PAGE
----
William Bendix

William Bendix (January 14, 1906 - December 14, 1964) was an American film actor.

Bendix was born in New York City, and made his film debut in 1942, having worked as a grocer until the Great Depression. He played in supporting roles in dozens of Hollywood films, usually as a soldier, gangster or detective. Probably his best-known role was as Sir Sagramore opposite Bing Crosby in A Connecticut Yankee in King Arthur's Court (1949), in which he took part in the famous trio, "Busy Doing Nothing". On television he played Chester Riley in "The Life of Riley." Bendix died in Los Angeles of pneumonia.


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On television he played Chester Riley in "The Life of Riley." Bendix died in Los Angeles of pneumonia. Eddie Cantor died of a heart attack in Beverly Hills, California, and was buried in Hillside Memorial Park Cemetery. Probably his best-known role was as Sir Sagramore opposite Bing Crosby in A Connecticut Yankee in King Arthur's Court (1949), in which he took part in the famous trio, "Busy Doing Nothing". He was awarded an honorary Academy Award in 1964. He played in supporting roles in dozens of Hollywood films, usually as a soldier, gangster or detective. Cantor wrote eight books, including Caught Short (about the Crash of 1929) and his autobiography, My Life is in Your Hands. Bendix was born in New York City, and made his film debut in 1942, having worked as a grocer until the Great Depression. In the 1950s he hosted a television show.

William Bendix (January 14, 1906 - December 14, 1964) was an American film actor. In the 1940s his NBC national radio show was Time To Smile. However Cantor's career bounced back with the United States entry into World War II. Wishing to distance themselves from any political controversy, many sponsors dropped Cantor's shows. Cantor's career declined somewhat in the late 1930s due to his public denunciations of Adolf Hitler and Fascism.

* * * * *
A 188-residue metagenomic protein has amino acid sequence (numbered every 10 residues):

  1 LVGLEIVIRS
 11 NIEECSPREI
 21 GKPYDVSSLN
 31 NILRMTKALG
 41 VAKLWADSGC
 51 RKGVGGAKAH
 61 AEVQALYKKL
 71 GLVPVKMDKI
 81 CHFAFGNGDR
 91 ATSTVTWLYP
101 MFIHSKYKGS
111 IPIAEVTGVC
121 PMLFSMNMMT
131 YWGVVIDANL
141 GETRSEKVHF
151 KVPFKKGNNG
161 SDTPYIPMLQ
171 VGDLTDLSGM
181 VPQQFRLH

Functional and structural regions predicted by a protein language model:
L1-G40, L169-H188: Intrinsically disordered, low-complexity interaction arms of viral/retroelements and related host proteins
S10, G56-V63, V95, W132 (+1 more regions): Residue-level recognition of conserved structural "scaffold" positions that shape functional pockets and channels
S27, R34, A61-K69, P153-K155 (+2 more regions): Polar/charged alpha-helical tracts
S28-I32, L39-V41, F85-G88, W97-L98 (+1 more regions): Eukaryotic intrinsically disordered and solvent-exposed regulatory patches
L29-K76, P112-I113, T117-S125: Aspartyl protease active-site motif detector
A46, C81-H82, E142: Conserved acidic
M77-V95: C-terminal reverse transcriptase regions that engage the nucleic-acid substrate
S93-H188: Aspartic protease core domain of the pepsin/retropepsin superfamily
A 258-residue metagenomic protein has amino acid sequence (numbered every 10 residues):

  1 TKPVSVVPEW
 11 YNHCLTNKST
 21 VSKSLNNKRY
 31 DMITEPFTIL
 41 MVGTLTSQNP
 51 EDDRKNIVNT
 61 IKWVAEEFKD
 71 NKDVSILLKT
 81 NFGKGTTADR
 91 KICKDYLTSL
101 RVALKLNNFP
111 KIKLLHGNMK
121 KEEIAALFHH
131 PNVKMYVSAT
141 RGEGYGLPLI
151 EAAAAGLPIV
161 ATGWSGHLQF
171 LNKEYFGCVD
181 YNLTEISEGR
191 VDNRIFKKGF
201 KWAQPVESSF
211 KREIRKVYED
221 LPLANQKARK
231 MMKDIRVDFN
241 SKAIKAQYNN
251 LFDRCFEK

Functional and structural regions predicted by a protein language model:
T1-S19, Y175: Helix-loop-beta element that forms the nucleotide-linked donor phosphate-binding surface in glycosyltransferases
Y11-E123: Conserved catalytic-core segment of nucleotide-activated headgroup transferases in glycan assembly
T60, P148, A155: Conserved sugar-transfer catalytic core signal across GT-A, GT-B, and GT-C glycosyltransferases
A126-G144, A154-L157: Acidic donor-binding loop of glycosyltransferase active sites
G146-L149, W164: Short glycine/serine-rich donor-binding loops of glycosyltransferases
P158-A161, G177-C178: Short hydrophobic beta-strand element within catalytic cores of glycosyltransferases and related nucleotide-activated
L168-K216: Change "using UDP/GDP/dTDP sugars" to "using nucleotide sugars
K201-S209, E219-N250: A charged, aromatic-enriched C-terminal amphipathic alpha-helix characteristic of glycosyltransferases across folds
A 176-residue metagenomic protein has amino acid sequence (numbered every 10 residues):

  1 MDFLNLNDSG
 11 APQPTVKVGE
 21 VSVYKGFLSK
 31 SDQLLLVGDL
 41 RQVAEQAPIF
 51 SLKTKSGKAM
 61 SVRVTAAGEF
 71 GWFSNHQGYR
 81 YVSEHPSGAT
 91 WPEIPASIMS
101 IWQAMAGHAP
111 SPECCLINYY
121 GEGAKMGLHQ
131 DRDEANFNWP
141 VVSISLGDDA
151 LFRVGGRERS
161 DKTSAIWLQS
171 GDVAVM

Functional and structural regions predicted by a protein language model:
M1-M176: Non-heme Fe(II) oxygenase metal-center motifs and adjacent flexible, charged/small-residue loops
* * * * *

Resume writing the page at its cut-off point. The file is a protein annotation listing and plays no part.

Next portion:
Cantor also served as first president of the Screen Actors Guild. He was a founder of the March of Dimes, and did much to publicize the battle against polio. In addition to film and radio, Cantor recorded for Hit of the Week Records, then again for Columbia, for Banner and Decca and various small labels. Cantor's theme song was the 1903 pop tune "Ida, Sweet as Apple Cider", dedicated to Eddie's wife Ida.

His radio shows began with a crowd chanting "We want Cantor - We want Cantor", said to have originated when a vaudeville audience used that chant to chase off an opening act who was on a bill before Cantor. In the 1930s he also began hosting his own radio show, and by 1936 Cantor was the world's highest paid radio star. He continued making feature films through 1948, the most notable including Roman Scandals, Ali Baba Goes to Town, and If You Knew Susie. Cantor had appeared in a number of short films in the 1920s, but became a feature star in 1930 with the film Whoopee!.

Cantor soon bounced back thanks to Hollywood movies and the radio. Cantor was one of the era's most successful entertainers, but the 1929 Stock market crash suddenly took him from multi-millionaire status to being broke and deeply in debt. He starred in the Broadway musical Whoopie! in 1928. From 1921 through 1925 he had an exclusive contract with Columbia Records, then returned to Victor for the remainder of the decade.

Cantor started making phonograph records in 1917, recording both comedy songs and routines and popular songs of the day, first for Victor, then for Aeoleon-Vocalion, Pathé, and Emerson. For some time Cantor co-starred in an act with pioneer African-American comedian Bert Williams, both appearing in blackface; Cantor played William's son. In 1912 he appeared in Gus Edwards Review, and in 1916 debuted in the Ziegfeld Follies, where he would appear for years. By his early teens he began winning talent contests at local theaters, and started appearing on stage and in 1907 became a billed name in Vaudeville.

He was orphaned in childhood and made a living entertaining for coins on the city streets of Manhattan's Lower-East-Side. Cantor was born as Edward Israel Iskovitz in New York City, the son of Russian Jewish immigrants. His nickname was "Banjo Eyes.". Eddie Cantor (January 31, 1892 - October 10, 1964) was a comedian, singer, actor, songwriter, and one of the most popular entertainers in the United States of America in the early and middle 20th century.

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